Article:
Home-grown produce was once a reserve for the rural majority, but thanks to the kingdom’s burgeoning food scene, more Thai and international chefs are digging deeper into Thai roots and turning to local ingredients for inspiration.
Often times, we dine out to escape from the monotonous eat, work, sleep, repeat routine. A cosy ambience, new experiences, and mouth-watering dishes – especially Instagrammable ones – are always an added bonus. Rarely do we emerge from a restaurant experience that covers all of the above while feeling as if we’ve come out of a biology lesson – better-informed about local Thai produce. When was the last time you heard of green snapper (pla krapong kiew), Cassumunar ginger (plai), Martinique ginger (kratue) or Bustard cardamom (raeo), let alone enjoy them for dinner? If your answer was “never”, you’ll want to know Phanuphon “Black” Bulsuwan and Chiang Mai’s hottest chef’s table – Blackitch Artisan Kitchen.
Bulsuwan’s encyclopaedic knowledge of Thai ingredients and cooking skills are impressive to say the least and it’s something that could’ve only been honed through years of extensive research and practice. Driven by a fiery passion to bring local Thai produce to the fore, his love affair with food started in Chachoengsao Province where he spent most of his childhood in the kitchen helping out his grandmother at her restaurant, Suan Ahaan Baan Yai.
“I loved helping out my grandmother and it has definitely helped to shape me into the food lover and chef that I’ve become today,” he recalls. “To this day, my grandmother, who is now 94, still cooks rice for her customers at her restaurant. Her inordinate passion for food has unquestionably rubbed off on me.”
You grew up in Chachaoengsao Province, your mother is from Rayong and you live in Chiang Mai. What’s the story behind this?
My home is actually in Chachoengsao but I love Chiang Mai so much I decided to move there to start an izakaya. The idea didn’t really take off as few understood the term izakaya. I had to change the name to “Japanese dining and pub”. Seven years ago, I was attracted by the idea of a chef’s table and opened Blackitch.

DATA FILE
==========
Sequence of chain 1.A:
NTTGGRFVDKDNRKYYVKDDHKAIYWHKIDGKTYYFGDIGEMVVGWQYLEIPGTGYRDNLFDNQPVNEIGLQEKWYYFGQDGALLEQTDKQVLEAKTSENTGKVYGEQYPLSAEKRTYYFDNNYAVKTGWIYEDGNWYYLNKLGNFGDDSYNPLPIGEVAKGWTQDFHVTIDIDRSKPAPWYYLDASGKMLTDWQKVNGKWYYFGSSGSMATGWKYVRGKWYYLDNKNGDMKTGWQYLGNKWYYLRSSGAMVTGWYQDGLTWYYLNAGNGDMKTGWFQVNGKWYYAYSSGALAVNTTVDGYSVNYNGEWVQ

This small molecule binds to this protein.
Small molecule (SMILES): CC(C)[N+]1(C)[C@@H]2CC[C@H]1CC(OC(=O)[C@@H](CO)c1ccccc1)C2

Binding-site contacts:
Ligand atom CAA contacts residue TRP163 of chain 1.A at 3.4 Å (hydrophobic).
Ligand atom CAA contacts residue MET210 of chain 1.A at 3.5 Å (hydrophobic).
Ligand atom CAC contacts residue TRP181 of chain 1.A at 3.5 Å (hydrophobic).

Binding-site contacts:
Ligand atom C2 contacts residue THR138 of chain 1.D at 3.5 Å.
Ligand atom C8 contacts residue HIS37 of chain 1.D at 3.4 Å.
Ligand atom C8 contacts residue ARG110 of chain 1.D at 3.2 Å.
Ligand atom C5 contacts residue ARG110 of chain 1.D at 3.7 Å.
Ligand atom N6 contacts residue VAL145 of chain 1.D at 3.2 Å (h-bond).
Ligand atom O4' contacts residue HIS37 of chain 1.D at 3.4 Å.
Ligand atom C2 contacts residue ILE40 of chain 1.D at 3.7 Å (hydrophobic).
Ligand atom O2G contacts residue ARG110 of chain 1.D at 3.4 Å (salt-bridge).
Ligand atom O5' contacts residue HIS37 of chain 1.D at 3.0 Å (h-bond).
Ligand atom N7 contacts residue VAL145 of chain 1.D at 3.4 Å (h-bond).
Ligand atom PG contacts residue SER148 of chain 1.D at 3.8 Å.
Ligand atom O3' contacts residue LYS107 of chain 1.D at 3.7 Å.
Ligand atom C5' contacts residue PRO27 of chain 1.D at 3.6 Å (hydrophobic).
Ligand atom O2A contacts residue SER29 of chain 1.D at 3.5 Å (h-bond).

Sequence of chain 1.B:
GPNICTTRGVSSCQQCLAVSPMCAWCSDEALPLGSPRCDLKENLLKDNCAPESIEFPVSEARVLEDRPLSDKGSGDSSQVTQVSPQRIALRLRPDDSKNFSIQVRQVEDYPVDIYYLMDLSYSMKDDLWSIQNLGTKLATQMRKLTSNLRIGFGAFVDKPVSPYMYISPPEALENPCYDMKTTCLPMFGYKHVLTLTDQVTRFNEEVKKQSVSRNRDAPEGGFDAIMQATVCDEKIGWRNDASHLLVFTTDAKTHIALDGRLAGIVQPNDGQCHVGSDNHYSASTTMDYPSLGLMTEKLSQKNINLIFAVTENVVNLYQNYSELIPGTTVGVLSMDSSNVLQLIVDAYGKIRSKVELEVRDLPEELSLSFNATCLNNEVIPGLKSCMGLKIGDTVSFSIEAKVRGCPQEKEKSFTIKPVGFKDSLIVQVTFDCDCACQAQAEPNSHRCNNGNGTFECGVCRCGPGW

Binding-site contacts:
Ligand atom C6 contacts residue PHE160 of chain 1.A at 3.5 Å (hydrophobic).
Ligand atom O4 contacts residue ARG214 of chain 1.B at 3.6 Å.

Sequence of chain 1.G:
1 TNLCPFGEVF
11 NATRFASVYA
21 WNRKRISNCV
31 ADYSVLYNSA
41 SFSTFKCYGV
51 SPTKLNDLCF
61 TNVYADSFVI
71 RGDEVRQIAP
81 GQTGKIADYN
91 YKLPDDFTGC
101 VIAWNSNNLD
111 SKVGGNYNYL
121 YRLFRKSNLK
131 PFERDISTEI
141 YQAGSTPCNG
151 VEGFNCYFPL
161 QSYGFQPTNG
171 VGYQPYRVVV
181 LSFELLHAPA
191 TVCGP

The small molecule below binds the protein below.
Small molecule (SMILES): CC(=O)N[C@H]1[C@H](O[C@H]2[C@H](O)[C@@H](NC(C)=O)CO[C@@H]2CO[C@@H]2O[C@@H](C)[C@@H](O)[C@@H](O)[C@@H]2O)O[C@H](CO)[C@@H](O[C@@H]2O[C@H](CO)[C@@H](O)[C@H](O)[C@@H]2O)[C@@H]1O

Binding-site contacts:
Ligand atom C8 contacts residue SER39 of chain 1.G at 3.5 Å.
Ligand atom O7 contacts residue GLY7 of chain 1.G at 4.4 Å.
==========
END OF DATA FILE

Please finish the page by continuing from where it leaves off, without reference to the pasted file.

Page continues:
You studied Civil Engineering at university. What part of this is related to cooking?
None (laughs). I actually mastered in Civil Engineering to make my parents happy. Being a chef wasn’t an idea they were comfortable with as it’s not a profession one can expect to make a decent living with. When I got my degree, I decided to do what I’ve always wanted to do, which was to set up a restaurant. I went on a mission to study cooking in Bangkok and Japan.
I love everything about Japan. The food, the culture, the people – they have this understanding of minimalism, yet so much can be expressed with so little effort. I learned how to cook there for a few years and absolutely loved it. You’ll notice that there’s a strong Japanese influence in my restaurant. I also apply Japanese cooking techniques in some of my dishes such as kabayaki (preparing fish by splitting it down the back, deboning and cutting it into filets, dipping them in sweet soy sauce before putting them on the grill). There’s a dish I use which involves hoy gun clams (from the same family as the talub clam) from Chumporn Province in Thailand’s south. The dipping sauce for this dish is made from coconut and fermented soybean cakes (tua nao), which is similar to the Japanese natto (Japanese fermented soybeans).
What has been your proudest moment since setting up Blackitch?
I’m so proud to have been able to showcase local Thai produce and applying them with my cooking. I use cooking techniques from many different countries, but 100 percent of the ingredients I use come from Thailand. We have an abundant supply of ingredients that few people know about (not even Thais) which can be turned into an endless list of new, innovative dishes. The seasonal menu at Blackitch, which changes every two weeks, uses ingredients such as Pradu Hang Dam chicken (indigenous to Chiang Mai), Pet Ratree rice, pla krapong kiew (green snapper), kratue (Martinique ginger), raeo (Bustard cardamom) and pa ruang naam (wild mint). Some of these ingredients go hand in hand with natural vinegar from salee (Asian pear). I thoroughly enjoy talking to local farmers, discovering and learning about new ingredients and envisioning how I can work them into my menu.
What’s the most valuable advice you can give to aspiring young chefs?
Always be curious. Absorb what you’ve been taught but also strive to find your own way. I’ve always had a curious mind and often ask myself: “Why does this have to be this way? Isn’t there another way of doing it?” After I gained more knowledge outside of Thailand, I began to apply them to my cooking by adopting techniques from Japan or using the Indian technique for making fish sauce (garum), for example, to make my own version using spices, coconut palm sugar and tamarind vinegar. This can be enjoyed with pork jowl – the pork, of course, is born and raised in Thailand.
I also want to encourage young chefs to make mistakes. When I first opened Blackitch, I practised a lot to improve myself as a chef and learned by trial and error. When the restaurant first opened, the menu would change daily. We’re talking about nine dishes daily. Times that by 365 and times that by six years and I’ve already cooked more dishes than a hotel chef has his or her entire life. This experience has helped me to come up with inventive dishes using whatever ingredients I have before me. Set high goals for yourself, and you’ll stand out from the crowd.